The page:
2) Includes/supersedes/obviates/replaces the “JIS” standard (or the “Phillips” one, for that matter)
    3) Is physically compatible and designed to work with both legacy/traditional Phillips and legacy/traditional JIS fasteners
    Do you know of an official statement/document (other than the non-free ISO 8764 itself) from a standards body, well-known manufacturer of drivers/bits, or other reputable third-party that corroborates these facts?
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      12/05/2022 at 06:45
      Hi Chris,
      Thank you for the feedback and please share the links if you find sources that satisfy your criteria, or manage to get satisfactory official feedback from a tool manufacturer.
      I tried consulting local Unior representatives (mechanical engineers) and they were clueless about this problem. I also consulted with a company that sells tools of several different brands to other companies – mechanical engineers there didn’t know the answers. Apart from that, I didn’t find any other tool brand representatives willing to talk in my city or country.
      What I do know, from practice, is that most “Phillips” screwdrivers, even when brand new, slip relatively easily out of cross-headed screws on my Yamaha and on Shimano derailleurs, while very few screwdrivers don’t. At the same time, the screwdrivers that work well with JIS screws (Shimano and Japanese motorcycles in particular), don’t slip any easier out of Phillips screws (as far as I could tell – they work better with those too).
      This also aligns with the feedback I got from other mechanics.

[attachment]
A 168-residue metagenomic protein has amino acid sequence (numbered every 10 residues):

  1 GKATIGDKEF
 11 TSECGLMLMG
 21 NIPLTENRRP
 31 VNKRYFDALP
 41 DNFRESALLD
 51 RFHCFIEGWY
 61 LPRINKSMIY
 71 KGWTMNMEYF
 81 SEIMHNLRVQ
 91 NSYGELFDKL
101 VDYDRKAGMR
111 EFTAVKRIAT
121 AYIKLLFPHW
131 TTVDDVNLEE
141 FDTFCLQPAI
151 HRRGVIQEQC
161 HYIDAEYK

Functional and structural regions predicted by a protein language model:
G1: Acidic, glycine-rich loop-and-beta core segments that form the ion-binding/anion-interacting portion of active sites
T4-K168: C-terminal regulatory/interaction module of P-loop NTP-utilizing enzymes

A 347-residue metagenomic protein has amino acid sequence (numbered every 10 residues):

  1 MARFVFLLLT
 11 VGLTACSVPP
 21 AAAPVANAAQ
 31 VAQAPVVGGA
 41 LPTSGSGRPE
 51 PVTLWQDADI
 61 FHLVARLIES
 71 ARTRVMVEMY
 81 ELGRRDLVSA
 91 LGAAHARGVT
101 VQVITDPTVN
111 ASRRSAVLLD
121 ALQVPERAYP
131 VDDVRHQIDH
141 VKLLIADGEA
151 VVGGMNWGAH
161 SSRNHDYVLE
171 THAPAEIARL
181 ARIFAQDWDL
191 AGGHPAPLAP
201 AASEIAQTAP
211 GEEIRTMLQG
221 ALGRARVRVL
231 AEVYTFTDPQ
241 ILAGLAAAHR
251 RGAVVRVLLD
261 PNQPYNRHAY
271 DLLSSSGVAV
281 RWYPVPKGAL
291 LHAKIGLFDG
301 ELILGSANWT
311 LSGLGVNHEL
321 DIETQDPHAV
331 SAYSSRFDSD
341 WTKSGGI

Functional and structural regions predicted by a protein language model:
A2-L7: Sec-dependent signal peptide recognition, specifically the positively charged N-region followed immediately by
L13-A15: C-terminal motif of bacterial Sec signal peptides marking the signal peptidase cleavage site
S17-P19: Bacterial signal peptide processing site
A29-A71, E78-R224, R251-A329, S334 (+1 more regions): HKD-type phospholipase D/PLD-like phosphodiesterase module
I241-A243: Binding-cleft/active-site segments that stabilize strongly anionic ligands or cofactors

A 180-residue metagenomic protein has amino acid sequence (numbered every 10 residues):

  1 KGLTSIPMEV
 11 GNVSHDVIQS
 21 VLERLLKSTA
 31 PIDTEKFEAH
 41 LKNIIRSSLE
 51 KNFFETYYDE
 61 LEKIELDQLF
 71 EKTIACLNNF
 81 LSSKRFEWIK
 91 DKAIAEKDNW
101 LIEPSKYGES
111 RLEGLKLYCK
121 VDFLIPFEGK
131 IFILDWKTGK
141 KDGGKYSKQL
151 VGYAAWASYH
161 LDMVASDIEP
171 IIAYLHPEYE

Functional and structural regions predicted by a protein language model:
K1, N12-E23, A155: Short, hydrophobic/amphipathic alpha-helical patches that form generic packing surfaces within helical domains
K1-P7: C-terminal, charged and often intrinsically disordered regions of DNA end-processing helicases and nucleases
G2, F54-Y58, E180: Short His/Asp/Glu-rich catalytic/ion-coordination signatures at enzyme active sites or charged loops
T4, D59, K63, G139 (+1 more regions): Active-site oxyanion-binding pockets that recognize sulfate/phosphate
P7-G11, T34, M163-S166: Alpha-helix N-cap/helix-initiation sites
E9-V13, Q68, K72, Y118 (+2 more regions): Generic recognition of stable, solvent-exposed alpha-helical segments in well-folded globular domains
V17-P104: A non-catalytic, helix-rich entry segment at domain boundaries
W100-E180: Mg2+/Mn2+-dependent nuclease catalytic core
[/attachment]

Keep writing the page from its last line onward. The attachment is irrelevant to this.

I put all the knowledge and experience that I have so far into this article (and made the brief video demonstration of the problem). Nothing more, nothing less. When I learn new things and get new information, I update my articles.
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    13/05/2022 at 12:06
    Since topic is still alive, please allow me to mention here Youtuber Project Farm ( He tests various tools (screwdrivers too), compares brands with different price tag, and does that in “real job” testing environment. That way we can also get an idea about tools and brands quality.
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    14/10/2022 at 12:45
    Very useful article. I have been aware for long enouigh of the Phillips/Posidrive devide but not of JIS – still learning at 80!
    Some 25 years ago I was working in a technical collge in Lesotho. When the joinery department tried to switch from slot-head to ‘cross-head’ screws they were not impressed. I found that in Lesotho and South Africa ALL cross-point scrwdrivrs were Phillips and ALL cross-point wood screws were Posidrive! Joinry reverted to slotted screws until I arranged to import some posi drivers. I hope things have improved now!
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    Paul McGrath
    20/12/2022 at 01:13
    I’ve used vessel screw drivers for 20+ years, they compare to snap-on for quality.
  1. Michael
    20/02/2023 at 19:40
    Being a certified ASE auto mechanic since 1981. I can tell of a learned experience from an elder much older. When stuck with a ruined or loose fitting phillips screw fill the hole with valve grinding compound then insert phillips screwdriver. Something never taught in school, you can’t ever beat street smarts… if you can find someone willing to share!! You’re Welcome!! 😀
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      21/02/2023 at 05:56